EDA, supervisors should include key comp plan objectives when considering future development


Dear Editor:

Two of the most fundamental objectives of the County’s “Comprehensive Plan” are to maintain the County’s “rural quality of life” and to “protect [our] natural and cultural assets.” But does our Economic Development Authority actually consider these when exploring potential business development here? The County’s response to a recent request under the Freedom of Information Act (“FOIA”) reveals that the answer is clearly “no.”

This letter highlights two examples — one already approved, the other under study — that undermine those fundamental objectives. The bottom line here is to urge the EDA and Board of Supervisors to honor those objectives before pursuing or authorizing future development.

Here’s the context:

The FOIA Request

The FOIA request asked the County Government, “Whether and how EDA considers the environmental impact of projects of development that it considers or promotes.” The request explained that “environmental impact” includes the County’s central “vision for the future,” set forth in the Comprehensive Plan (which the Board of Supervisors adopted in April 2020):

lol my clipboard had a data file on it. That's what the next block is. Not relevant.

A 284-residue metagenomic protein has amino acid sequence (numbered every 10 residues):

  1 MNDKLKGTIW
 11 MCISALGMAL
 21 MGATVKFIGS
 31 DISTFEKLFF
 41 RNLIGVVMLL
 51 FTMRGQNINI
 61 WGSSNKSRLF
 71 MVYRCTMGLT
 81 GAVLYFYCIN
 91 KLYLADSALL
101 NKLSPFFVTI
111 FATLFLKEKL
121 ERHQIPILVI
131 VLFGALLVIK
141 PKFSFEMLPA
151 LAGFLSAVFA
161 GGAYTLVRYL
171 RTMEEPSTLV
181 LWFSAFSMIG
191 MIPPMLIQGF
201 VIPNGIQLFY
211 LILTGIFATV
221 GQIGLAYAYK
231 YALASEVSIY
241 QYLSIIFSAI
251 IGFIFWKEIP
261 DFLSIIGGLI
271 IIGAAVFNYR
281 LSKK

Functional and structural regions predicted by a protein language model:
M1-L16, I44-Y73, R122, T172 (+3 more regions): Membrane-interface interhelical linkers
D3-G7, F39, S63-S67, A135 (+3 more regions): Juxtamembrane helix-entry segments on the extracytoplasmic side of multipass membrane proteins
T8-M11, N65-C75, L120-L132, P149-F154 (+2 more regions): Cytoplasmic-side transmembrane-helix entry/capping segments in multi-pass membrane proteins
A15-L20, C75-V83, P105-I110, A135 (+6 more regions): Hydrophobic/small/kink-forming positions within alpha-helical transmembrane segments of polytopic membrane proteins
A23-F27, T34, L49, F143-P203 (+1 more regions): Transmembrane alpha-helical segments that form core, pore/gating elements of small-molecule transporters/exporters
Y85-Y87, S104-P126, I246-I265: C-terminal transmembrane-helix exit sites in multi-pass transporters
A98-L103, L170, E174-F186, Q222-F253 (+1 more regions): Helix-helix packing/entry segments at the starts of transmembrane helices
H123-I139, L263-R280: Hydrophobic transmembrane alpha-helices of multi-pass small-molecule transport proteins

“Page County’s vision for the future is to promote an environment conducive to maintaining a rural quality of life, which enhances tourism and agriculture and protects natural and cultural assets while encouraging compatible business and residential growth to provide a higher standard of living for its citizens…Recent growth trends have become cause for concern in Page County.”

The FOIA request also cited Section 1.9 of the Comprehensive Plan, which lists several criteria included in “what we value.” These include:

“…A pristine environment; Livable, attractive communities; The preservation of open space; …and an enduring inviting, rural character”

Two Recent Developments